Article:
November 26, 1934
George “Baby Face” Nelson is fatally shot by federal agents
Nelson, born Lester Joseph Gillis, was given the nickname “Baby Face” due to his youthful appearance, though it was a nickname few used to address Nelson directly. Instead, colleagues called him “Jimmy.” Nelson was a career criminal and had many run-ins with the law for bank robbery, armed robbery, gangster affiliations, and jail escapes, eventually finding his way to Public Enemy No. 1.
On November 27 near Barrington, Illinois, around 30 miles (50km) outside of Chicago, a gun battle between federal agents and Nelson broke out after both parties recognized the other. In the car with Nelson was his wife, Helen Gillis, who was driving the stolen vehicle, and John Paul Chase, one of Nelson’s associates. In the agents’ car was Inspector Samuel P. Crowley and Special Agent Herman Edward Hollis. Hollis was killed at the scene while Crowley was mortally wounded; he died the following morning.
Chase, Gillis, and Nelson abandoned their stolen car to take the agents’. Nelson had been fatally shot, receiving five shots to his stomach, five to his legs, and two to his chest. His body was found the following morning clad only in his undergarments.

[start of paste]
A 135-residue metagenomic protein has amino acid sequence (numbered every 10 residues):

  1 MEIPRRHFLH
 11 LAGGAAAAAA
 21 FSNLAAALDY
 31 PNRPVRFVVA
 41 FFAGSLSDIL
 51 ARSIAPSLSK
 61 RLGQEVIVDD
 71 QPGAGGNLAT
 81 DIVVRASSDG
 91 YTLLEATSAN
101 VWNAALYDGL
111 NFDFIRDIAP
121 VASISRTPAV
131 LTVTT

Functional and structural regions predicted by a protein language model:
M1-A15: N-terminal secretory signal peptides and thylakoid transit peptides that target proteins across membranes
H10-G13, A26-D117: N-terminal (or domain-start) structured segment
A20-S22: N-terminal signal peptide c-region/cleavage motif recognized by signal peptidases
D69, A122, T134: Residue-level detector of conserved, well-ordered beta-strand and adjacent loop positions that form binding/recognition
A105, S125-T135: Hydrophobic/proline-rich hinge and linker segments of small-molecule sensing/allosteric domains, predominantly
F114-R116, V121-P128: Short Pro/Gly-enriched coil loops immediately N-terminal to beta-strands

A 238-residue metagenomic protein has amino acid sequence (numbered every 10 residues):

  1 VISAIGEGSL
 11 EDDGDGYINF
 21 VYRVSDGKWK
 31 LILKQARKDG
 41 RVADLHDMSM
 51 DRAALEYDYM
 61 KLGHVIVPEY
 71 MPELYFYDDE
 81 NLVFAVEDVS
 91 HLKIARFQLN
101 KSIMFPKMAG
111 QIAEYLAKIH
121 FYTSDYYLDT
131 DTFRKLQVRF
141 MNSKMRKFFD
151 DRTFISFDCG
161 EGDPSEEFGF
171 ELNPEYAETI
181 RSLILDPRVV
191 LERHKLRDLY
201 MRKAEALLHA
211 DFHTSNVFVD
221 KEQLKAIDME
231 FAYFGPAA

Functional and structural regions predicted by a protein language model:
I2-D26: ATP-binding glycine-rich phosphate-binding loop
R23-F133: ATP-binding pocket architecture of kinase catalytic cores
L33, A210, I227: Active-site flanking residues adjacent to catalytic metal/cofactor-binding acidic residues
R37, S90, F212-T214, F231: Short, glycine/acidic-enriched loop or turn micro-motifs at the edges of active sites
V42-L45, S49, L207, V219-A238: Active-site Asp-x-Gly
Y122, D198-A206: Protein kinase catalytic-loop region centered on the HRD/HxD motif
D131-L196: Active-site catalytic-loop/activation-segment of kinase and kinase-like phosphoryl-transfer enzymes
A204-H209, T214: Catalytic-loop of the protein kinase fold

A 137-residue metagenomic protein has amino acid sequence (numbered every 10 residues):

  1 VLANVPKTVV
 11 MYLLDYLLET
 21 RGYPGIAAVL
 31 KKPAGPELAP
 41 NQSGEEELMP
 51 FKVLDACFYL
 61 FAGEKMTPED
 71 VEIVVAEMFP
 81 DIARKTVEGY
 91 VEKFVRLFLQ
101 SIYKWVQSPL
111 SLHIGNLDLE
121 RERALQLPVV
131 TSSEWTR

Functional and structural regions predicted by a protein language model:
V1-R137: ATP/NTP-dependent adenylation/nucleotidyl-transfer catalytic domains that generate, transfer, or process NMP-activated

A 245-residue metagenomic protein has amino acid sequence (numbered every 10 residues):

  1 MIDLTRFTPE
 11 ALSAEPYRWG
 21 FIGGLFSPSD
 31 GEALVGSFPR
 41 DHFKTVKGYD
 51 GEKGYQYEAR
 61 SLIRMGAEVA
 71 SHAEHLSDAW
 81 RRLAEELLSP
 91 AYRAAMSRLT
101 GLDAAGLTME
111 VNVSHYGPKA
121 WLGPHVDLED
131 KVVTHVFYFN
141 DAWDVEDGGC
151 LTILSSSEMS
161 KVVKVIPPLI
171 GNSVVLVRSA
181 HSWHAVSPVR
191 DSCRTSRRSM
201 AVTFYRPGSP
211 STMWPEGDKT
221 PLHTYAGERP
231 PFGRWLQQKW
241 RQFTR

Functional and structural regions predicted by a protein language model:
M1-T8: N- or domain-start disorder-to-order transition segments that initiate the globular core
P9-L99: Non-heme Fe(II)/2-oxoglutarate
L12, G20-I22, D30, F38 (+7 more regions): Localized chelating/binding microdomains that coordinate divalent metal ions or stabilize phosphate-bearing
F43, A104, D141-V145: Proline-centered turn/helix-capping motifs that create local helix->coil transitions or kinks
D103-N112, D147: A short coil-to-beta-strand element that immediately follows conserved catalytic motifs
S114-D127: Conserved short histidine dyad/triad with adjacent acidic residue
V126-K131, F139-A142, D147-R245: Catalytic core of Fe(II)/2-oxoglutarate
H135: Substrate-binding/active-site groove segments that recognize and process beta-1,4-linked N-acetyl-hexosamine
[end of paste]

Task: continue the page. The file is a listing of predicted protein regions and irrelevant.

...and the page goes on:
Gillis was arrested November 29 and sentenced to one year and one day for parole violations. Chase was arrested in December 1934 and convicted for Crowley’s murder. He was paroled in 1966 and died of cancer in 1973.
- “Lester Gillis (‘Baby Face’ Nelson)”. FBI. Accessed: November 28, 2018. https://www.fbi.gov/history/famous-cases/lester-gillis-baby-face-nelson
- “Baby Face Nelson Dies of Wounds After Gun Battle With Federals.” Marshfield News-Herald [Marshfield, Wisconsin]. November 28, 1934
- “Hollis, Slain Agent, Native of Des Moines.” Belvidere Daily Republican [Belvidere, Illinois]. November 28, 1934